This article is more than 1 year old

Google boffins pull back more of the curtain hiding TPU v4 secrets

And Nvidia's having none of Big G's claims of superiority

Google on Wednesday revealed more details of its fourth-generation Tensor Processing Unit chip (TPU v4), claiming that its silicon is faster and uses less power than Nvidia's A100 Tensor Core GPU.

TPU v4 "is 1.2x–1.7x faster and uses 1.3x–1.9x less power than the Nvidia A100," said researchers from Google and UC Berkeley in a paper published ahead of a June presentation at the International Symposium on Computer Architecture. Our pals over at The Next Platform previously dived into the TPU v4's architecture, here based on earlier material released about the chips.

After Google's reveal this week, Nvidia coincidentally published a blog post in which founder and CEO Jensen Huang noted that the A100 debuted three years ago and that Nv's more recent H100 (Hopper) GPUs deliver 4x more performance than A100 based on MLPerf 3.0 benchmarks.

Google's TPU v4 also entered service three years ago, in 2020, and has since been refined. The Google/UC Berkley authors explain that they chose not to measure TPU v4 against the more recent H100 (announced in 2022) because Google prefers to write papers about technologies after they have been deployed and used to run production apps.

"Both TPU v4s and A100s deployed in 2020 and both use 7nm technology," the paper explains. "The newer, 700W H100 was not available at AWS, Azure, or Google Cloud in 2022. The appropriate H100 match would be a successor to TPU v4 deployed in a similar time frame and technology (e.g., in 2023 and 4nm)."

The TPU v4, the researchers say, represents the company's fifth domain specific architecture (DSA) – tuned for machine learning – and its third supercomputer for machine learning models. It's nonetheless called "v4".

TPU for you and you

The ad biz introduced its first TPU back in 2016, before AI sauce had been ladled onto every product and press release. The new TPU v4 outperforms its v3 predecessor by 2.1x and boasts 2.7x better performance per Watt, it's claimed.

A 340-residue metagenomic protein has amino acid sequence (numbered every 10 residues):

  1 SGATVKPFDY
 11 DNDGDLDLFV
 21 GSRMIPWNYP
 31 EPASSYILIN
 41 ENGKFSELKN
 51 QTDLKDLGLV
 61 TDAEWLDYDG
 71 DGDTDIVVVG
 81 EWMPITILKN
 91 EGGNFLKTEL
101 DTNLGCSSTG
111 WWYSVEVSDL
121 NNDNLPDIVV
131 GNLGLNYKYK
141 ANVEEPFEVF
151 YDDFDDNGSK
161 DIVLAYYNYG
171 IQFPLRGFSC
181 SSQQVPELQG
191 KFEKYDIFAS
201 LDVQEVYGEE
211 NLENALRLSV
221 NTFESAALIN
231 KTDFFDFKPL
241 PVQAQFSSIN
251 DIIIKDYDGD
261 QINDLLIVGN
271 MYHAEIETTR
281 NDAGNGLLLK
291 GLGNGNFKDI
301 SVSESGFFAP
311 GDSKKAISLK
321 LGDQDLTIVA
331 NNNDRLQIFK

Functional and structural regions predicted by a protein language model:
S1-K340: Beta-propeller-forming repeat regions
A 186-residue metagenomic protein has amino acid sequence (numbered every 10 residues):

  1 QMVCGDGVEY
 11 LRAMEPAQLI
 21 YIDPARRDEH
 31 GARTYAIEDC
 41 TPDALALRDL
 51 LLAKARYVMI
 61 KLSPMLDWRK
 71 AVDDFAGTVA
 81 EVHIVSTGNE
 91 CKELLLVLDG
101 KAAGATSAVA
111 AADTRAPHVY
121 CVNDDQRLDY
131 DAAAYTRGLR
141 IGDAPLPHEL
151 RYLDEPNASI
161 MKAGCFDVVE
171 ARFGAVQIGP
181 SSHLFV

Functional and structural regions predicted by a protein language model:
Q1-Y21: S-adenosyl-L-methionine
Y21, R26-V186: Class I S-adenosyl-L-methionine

The salient innovations in TPU v4 involve the introduction of Optical Circuit Switches (OCS) with optical data links and the integration of SparseCores (SC), dataflow processors that accelerate calculations for models that rely on embeddings, like recommender systems.

OCS interconnection hardware allows Google's 4K TPU node supercomputer to operate with 1,000 CPU hosts that are occasionally (0.1–1.0 percent of the time) unavailable without causing problems.

"An OCS raises availability by routing around failures," the researchers explain, noting that host availability must be 99.9 percent without OCS. With OCS, effective throughput ("goodput") in Google's TPU supercomputer can be achieved with host availability around 99.0 percent.

SC, the researchers explain, is a DSA for embedding training that debuted with TPU v2 and was improvised in subsequent iterations. SC processors "accelerate models that rely on embeddings by 5x–7x yet use only five percent of die area and power," they say.

That appears to be a reasonable price to pay given that embedding-dependent deep learning recommendation models (DLRMs) represent a quarter of Google's workloads. These are used, the boffins note, in Google's advertising, search ranking, YouTube, and Google Play applications.

Take 4,096 TPU v4 nodes unified into a supercomputer in a datacenter, as Google Cloud has done, and the resulting hardware requires ~2–6x less energy and ~20x less carbon dioxide emissions than rival DSAs, the boffins claim.

"A ~20x reduction in carbon footprint greatly increases the chances of delivering on the amazing potential of ML in a sustainable manner," the mostly Google-employed authors declare, though they stop short of endorsing low-lying coastal property as a sound long-term investment.

Google has dozens of these supercomputers deployed for internal and external use. So enjoy your YouTube recommendations with slightly less guilt about collateral climate harm. Just remember to multiply your existential dread by the growing demand for machine learning applications. ®

More about


Send us news

Other stories you might like